Feminism: Are we doing it wrong?

I’ve been mulling over this for a while…

As a working parent who is passionate about equal rights, my social media streams are filled with articles about the latest terrible injustices against women and the angry responses to them.

Women are furious, and we have been for a while now. And there are a lot of things to be angry about. On average, the sickening fact is that one woman, per week, is murdered by her partner in Australia. According to anti-violence organisation White Ribbon Australia, eighty-five per cent of women say they have been sexually harassed. Then there’s the whole issue of equal pay and the unfair household and parenting loads which many women carry.

We’re so friggin’ pissed off. We’re spreading hashtags, we’re creating memes and we’re producing an endless avalanche of content. We’re painting placards and taking to the streets.

Guys are starting to get it: we’re angry. Here it comes; the war against men. Women are going to try to take over the world.

But wars are endless. And the outcome is bloodshed.

Yes, women are outraged and in my opinion we have every right to be. Yet often when I raise the subject amongst male friends, the response is denial and aggression. #notallmen and all that. The topic causes arguments and bickering.

This is what I find really interesting. One of the key issues we’re facing as a society is that men are that taught anger is the only feeling they’re allowed to express. This negative emotion has often devastating consequences.

Now, women are angry back. But the average male isn’t going to take our rage lying down. They’re pretty much programmed not to.

Any relationship counsellor will tell you that the easiest form of defence is attack, especially if being raised in a culture of toxic masculinity means you don’t have a huge awareness of how to express any other emotion.

So, are we doing feminism wrong? After the tirade, is it time we focused on the dialogue?

Here’s the other thing. I love men. I joke that my true goal in life is to be surrounded by beautiful men. I purposely join a lively conversation with a group of guys so I can pick up on their energy and wit. The dudes I know are hilarious and smart. They really give a shit about a lot of things which matter.  

I also know that many of the guys around me are depressed and struggling to find their place in the world. To add to this, the message from women all over the world is being incorrectly interpreted as: “We don’t like you anymore”.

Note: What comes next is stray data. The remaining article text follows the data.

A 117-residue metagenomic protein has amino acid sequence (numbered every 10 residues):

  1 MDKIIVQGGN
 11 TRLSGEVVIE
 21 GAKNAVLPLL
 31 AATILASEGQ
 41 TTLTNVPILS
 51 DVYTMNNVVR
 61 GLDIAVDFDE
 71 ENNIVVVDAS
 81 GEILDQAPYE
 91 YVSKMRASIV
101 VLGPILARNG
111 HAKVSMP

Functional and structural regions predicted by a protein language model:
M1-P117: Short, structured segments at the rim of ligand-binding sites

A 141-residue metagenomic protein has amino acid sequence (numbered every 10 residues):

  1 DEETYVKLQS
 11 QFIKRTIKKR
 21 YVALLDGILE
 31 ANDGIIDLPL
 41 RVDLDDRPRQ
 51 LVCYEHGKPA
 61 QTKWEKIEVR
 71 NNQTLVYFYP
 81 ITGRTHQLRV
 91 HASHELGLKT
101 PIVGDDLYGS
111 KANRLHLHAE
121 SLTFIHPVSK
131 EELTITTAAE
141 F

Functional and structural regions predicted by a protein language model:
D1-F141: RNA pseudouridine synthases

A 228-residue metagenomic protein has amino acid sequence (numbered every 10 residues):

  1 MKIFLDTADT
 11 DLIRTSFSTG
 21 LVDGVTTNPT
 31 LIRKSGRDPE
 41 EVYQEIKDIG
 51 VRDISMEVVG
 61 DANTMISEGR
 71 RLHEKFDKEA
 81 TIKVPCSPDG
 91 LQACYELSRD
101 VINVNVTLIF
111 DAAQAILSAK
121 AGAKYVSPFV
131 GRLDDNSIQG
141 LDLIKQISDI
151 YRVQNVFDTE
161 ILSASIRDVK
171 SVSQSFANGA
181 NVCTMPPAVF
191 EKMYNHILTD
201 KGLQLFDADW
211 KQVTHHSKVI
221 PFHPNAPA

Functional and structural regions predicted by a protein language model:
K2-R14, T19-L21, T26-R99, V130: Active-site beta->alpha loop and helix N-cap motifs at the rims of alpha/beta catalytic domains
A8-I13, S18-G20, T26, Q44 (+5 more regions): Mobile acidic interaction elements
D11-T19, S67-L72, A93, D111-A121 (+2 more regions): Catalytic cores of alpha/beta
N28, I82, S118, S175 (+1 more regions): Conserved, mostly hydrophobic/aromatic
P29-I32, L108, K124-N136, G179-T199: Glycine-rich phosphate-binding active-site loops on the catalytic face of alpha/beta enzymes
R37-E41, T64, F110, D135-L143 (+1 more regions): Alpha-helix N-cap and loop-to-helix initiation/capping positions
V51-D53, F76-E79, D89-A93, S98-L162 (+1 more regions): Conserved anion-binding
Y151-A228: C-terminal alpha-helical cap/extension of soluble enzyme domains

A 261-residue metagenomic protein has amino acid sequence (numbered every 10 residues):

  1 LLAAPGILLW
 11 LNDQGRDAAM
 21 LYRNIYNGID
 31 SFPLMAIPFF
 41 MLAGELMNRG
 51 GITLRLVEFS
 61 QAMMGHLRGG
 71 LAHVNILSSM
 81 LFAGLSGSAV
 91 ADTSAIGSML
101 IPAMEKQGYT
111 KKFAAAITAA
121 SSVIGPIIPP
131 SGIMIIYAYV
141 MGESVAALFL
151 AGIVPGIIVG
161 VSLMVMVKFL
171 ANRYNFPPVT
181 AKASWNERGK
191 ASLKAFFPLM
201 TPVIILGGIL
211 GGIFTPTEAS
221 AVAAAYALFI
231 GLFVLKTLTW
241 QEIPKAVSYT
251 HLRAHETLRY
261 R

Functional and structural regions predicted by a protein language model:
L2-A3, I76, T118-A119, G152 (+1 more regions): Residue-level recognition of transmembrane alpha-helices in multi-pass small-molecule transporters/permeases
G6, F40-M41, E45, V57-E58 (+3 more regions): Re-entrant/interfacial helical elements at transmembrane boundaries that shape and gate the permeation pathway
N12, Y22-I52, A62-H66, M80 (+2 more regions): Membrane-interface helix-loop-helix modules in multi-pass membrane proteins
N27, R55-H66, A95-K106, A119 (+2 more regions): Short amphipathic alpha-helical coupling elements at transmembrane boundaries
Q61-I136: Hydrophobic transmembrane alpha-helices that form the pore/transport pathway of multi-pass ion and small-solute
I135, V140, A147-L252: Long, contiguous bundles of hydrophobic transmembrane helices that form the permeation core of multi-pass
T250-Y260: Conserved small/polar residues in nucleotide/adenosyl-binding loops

The biggest misunderstanding about feminism is that it is about women taking over.

It’s not.

It’s about everybody loving everybody. About every person having the right to feel safe, cherished and worthy. It’s about ALL OF US living free from the stereotypical boxes society tries to put us in.

Sometimes I wonder if our angry feminist messages are doing a lot to generate a counter-attack but preventing the real message from getting through.

And this is where careful, thoughtful dialogue comes in. It needs to start at an early age and it needs to keep going. These conversations need to explain that we can ALL have what we want. We just need to stop, listen to each other and reach a point where we’re willing to learn and grow together.

Because, as any counsellor (or peace negotiator) will also tell you, shouting matches don’t lead to resolution. It’s the accepting and open talks which happen afterwards that give relationships on any scale the power to last.


I wrote this article because I listened to Glen Glengerryn speak at Business Blueprint yesterday. He talked about ‘impossible goals’ and how you would change the world if you could. My ‘impossible goal’ sees a world where the fight for equality is over.

The issue of feminism and equal rights mean a lot to me as a woman, but also as a mother of boys. I want them to know that the struggle for equality isn’t a takeover, it’s an invitation to create a better world for everyone.

Clea Sherman is a freelance writer and constant ruminator. As a Libran, she just wants everybody to get along. 

Read more: My tale of woe (and why it could be worse)

Photo by Thao Le Hoang on Unsplash

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